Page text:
Stamp duty in the newsDecember 4, 2017
Solicitor Philip Horlock from Gilbert Stephens’ Okehampton branch specialises in conveyancing and property law. He explains what Philip Hammond’s Budget announcement will mean for first-time buyers.
In his Budget speech, the Chancellor of the Exchequer announced the immediate introduction of tax relief for first-time buyers. With immediate effect, first-time buyers paying £300,000 or less for a residential property will pay no Stamp Duty Land Tax (SDLT). First-time buyers paying between £300,000 and £500,000 will pay SDLT at 5% on the amount in excess of £300,000.
Before the Budget, first-time buyers would have paid SDLT at the current standard rates of 2% on the portion of the purchase price over £125,000 and up to £250,000, and then 5% on the portion of the purchase price over £250,000.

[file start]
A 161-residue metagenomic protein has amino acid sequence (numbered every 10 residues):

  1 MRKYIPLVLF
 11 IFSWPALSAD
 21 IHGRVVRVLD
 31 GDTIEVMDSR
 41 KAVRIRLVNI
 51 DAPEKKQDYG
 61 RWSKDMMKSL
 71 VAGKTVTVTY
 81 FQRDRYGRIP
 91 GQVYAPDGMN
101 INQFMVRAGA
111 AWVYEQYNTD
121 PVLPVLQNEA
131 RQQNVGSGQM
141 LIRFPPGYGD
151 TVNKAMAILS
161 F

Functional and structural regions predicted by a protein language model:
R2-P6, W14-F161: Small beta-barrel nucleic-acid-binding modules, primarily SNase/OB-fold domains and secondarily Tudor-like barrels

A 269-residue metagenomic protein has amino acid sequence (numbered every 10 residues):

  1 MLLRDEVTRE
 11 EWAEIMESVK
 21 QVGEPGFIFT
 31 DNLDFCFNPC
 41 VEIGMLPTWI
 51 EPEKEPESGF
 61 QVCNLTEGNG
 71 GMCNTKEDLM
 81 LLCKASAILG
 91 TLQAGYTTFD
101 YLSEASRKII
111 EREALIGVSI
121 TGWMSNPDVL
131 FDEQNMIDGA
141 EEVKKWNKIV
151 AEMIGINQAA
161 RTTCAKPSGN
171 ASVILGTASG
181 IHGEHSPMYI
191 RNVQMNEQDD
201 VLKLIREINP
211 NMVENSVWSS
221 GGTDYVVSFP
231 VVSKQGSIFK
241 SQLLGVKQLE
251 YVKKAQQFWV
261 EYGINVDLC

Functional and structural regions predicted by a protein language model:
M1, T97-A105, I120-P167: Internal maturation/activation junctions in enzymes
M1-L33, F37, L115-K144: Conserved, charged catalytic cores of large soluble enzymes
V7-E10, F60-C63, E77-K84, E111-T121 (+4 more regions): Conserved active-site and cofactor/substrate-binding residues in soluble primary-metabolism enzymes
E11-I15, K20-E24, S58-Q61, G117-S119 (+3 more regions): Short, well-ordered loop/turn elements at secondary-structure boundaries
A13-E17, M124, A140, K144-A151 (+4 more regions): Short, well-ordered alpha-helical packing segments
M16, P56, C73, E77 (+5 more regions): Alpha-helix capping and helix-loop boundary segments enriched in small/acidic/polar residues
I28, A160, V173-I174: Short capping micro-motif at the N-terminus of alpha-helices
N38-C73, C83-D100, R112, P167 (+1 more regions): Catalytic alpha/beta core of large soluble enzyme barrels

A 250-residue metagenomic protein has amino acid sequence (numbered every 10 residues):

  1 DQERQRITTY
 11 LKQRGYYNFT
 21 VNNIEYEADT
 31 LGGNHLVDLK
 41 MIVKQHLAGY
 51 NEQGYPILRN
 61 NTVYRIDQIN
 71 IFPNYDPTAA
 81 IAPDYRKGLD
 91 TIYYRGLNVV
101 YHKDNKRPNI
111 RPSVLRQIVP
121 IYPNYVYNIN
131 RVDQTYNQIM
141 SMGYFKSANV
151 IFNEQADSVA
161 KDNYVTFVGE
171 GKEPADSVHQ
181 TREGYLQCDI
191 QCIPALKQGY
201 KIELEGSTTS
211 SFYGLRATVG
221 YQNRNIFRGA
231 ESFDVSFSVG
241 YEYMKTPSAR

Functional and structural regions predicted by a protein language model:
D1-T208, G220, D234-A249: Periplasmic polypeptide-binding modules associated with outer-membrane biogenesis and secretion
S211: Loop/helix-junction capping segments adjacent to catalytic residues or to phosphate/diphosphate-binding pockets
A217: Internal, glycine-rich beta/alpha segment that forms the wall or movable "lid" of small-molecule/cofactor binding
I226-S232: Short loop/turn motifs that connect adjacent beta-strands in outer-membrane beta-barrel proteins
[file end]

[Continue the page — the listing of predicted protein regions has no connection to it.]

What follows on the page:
A first-time buyer is defined as someone who has never owned a freehold or leasehold interest in a residential dwelling in the United Kingdom or anywhere in the world, and who intends to occupy the property as their main residence. All buyers in a joint purchase must be first-time buyers to be eligible for the tax relief.
First-time buyers purchasing property for more than £500,000 will not be entitled to any tax relief and will pay SDLT at the current standard rates.